RYANAIR has emerged victorious from the latest battle in its long running war with online travel agencies.

The low-cost airline has frequently complained about the ‘illegal’ behaviour of well-known companies such as Booking.com, eDreams, Gotogate, Kiwi and Opodo.

And a court in Barcelona has agreed, ruling that ‘OTAs do not have commercial agreements with Ryanair and are not authorised by the company to sell its flights.’ 

Ryanair has frequently insisted that OTAs sell its tickets without authorisation, apply extra charges to customers, obstruct direct communications between Ryanair and customers, and block refunds by not providing correct customer information.

It has also accused OTAs of ‘screen scraping’ – scanning an airline’s website, presenting flight options to customers, and booking the flight on their behalf.

Spanish travel agency association ACAVE filed a lawsuit in September 2021 over the Irish airline’s attacks ‘on the reputations of its members’.

The association pointed out that the company had publicly accused agencies of engaging in ‘illicit activities’.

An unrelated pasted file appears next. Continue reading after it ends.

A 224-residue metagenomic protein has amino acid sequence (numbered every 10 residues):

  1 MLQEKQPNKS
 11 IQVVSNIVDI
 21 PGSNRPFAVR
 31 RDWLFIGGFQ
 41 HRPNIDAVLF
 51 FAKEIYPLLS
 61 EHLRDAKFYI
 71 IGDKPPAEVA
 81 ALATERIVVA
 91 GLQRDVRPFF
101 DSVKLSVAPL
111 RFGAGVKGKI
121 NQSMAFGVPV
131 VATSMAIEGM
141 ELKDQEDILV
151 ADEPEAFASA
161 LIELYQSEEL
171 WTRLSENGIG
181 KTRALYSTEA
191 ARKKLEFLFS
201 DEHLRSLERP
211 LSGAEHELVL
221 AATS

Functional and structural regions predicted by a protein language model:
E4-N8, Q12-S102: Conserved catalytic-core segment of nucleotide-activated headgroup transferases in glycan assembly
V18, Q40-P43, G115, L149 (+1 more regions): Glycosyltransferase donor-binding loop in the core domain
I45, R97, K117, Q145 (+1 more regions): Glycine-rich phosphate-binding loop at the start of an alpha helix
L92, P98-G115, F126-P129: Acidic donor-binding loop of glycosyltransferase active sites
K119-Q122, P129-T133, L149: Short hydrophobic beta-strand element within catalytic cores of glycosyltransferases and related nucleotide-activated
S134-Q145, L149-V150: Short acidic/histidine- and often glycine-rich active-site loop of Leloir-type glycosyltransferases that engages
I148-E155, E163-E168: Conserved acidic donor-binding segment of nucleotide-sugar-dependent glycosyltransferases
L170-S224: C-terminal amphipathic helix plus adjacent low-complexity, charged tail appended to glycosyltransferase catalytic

Yet the Barcelona court stated that Ryanair’s accusations are ‘true, objective, and relevant.’ 

“We welcome this court ruling, which raises awareness of the damage caused to Ryanair and our customers by OTAs that overcharge customers, frustrate our ability to contact customers directly with important flight updates, and block refunds to which users are entitled,” said Dara Brady, the airline’s marketing director.

He also urged customers to avoid using OTAs and book flights with Ryanair directly.

The ruling comes as consumer rights magazine Which? reveals that booking flights through OTAs can work out as £100 more expensive than booking directly with airlines due to ‘eye watering’ rates for extras such as luggage and seat selection.


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